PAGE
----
Many years ago, I transitioned into working more as a “coach”, and less as a “therapist”, for many good reasons that my clients find valuable, so I thought I would share here on this blog for anyone else wondering what the difference is between the two. The word “coach” and the word “therapist” can be a bit confusing, because there is some overlap in the sense that both aim to help people. However, there are some very important subtle differences that I want people to know if you’re considering working with one or the other.
Coaching and therapy are two distinct approaches to supporting individuals in improving their lives. While they both aim to help people make positive changes, they differ in important ways in terms of their focus, methods, and goals.
I have always believed that people are unique and shouldn’t be in a “one-size-fits-all” box when it comes to getting the help they need. That’s why it’s so important to know the difference between coaching and therapy.
Having spent thousands of hours as a licensed therapist, as well as a peak performance business coach, here is my quick and humble take on how they are different.
✅ Coaching is a goal-oriented, action-based approach that helps people identify and achieve specific objectives. If you like going after specific, actionable, targets of change, coaching is probably right for you.
✅ Coaching is typically focused on the present and the future, and is designed to help people take action to create the outcomes they desire. Therapy is most often focused on understanding the past, in search of family-of-origin problems to make sense of current challenges. Although coaching does incorporate a historical perspective to make sense of the present, that is not the focus of the work.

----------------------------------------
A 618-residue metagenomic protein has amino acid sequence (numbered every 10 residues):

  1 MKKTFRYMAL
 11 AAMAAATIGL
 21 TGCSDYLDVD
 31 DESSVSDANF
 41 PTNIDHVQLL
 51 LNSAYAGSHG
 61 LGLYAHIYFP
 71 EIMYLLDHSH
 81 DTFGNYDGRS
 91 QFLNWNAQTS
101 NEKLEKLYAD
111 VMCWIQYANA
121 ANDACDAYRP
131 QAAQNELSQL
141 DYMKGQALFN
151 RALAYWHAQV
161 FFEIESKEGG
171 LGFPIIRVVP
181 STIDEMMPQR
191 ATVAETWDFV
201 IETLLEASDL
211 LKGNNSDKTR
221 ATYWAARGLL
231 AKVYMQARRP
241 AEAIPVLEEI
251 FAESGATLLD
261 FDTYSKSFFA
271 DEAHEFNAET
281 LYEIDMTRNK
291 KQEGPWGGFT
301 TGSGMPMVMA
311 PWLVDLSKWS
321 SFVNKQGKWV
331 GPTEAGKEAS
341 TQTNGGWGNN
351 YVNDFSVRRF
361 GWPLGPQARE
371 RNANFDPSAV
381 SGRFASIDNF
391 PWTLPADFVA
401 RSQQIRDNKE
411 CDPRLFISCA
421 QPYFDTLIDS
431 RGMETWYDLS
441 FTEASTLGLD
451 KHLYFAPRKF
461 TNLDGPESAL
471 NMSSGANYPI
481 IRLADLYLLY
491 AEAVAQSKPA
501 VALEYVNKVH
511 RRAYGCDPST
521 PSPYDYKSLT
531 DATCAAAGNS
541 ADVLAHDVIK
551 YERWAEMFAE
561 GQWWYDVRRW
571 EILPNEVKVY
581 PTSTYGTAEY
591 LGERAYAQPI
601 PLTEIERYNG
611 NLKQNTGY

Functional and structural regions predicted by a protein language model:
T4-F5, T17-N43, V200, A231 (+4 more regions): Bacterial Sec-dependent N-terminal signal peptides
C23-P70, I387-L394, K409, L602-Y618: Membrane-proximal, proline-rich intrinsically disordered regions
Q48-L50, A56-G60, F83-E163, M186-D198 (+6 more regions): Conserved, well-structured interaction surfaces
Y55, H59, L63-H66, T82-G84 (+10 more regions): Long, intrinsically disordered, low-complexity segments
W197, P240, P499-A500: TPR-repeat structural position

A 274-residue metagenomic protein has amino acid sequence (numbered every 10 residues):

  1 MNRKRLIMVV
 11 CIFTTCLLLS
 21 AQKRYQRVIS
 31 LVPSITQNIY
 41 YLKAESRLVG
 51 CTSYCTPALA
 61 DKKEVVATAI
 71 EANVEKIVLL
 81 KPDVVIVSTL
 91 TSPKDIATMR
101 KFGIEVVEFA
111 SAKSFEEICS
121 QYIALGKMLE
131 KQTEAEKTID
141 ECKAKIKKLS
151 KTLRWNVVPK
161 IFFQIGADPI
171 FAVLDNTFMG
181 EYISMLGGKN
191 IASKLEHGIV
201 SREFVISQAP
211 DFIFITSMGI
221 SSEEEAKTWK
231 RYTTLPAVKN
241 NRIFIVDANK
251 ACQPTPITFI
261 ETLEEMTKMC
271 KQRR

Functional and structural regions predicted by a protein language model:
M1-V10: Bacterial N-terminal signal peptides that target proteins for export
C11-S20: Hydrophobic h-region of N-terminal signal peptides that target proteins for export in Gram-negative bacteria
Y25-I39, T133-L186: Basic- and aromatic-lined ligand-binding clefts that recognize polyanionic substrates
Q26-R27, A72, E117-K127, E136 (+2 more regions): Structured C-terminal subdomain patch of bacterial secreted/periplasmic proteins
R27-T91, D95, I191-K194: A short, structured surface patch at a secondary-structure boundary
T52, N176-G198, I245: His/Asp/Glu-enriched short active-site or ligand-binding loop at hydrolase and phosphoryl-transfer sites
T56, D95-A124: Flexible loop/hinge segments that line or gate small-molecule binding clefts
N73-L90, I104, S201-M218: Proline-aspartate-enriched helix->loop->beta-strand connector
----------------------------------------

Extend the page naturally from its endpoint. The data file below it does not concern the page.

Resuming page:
✅ Coaching is designed to help people move from “good” to “great” in all areas of their lives, from business, to relationships, to health, etc. and therefore does not treat mental illness problems. Therapy, on the other hand, is a process that helps people explore emotional, psychological, and behavioral health issues. The aim of therapy is to address mental health issues, and coaching does not.
✅ Coaching is generally shorter-term in duration because it’s designed to help people get from point A, to point B, as quick as possible. Coaching typically involves a shorter-term commitment than therapy, which can be more appealing to some people who may not want to be in therapy for sometimes years.
✅ Coaching is a more collaborative relationship between coach and client working together to achieve a goal, and the nature of the relationship between the client and the coach feels more peer to peer. In contrast, therapy relationships are often more one-sided, with the therapist providing insight and guidance to the client, like a doctor would to a patient. The collaborative approach to coaching can make coaching more effective for individuals who are looking for a more active and hands-on approach to addressing their challenges.
Coaching and therapy are both forms of professional assistance that can help individuals address challenges, however, there are some key differences between the two approaches that may make coaching more effective for certain people in certain situations.
Therapy and coaching can be great resources, depending on the person, the circumstances, and the desired outcomes. The quickest way I can summarize the difference is this: Therapy is going to a mechanic to fix something, and coaching is going to a carpenter to build something exciting. Both have relevancy, depending on where you’re at in your own life.
If you’re considering one or other, I would love to chat with you about how my coaching process is life-changing and unlike anything else!
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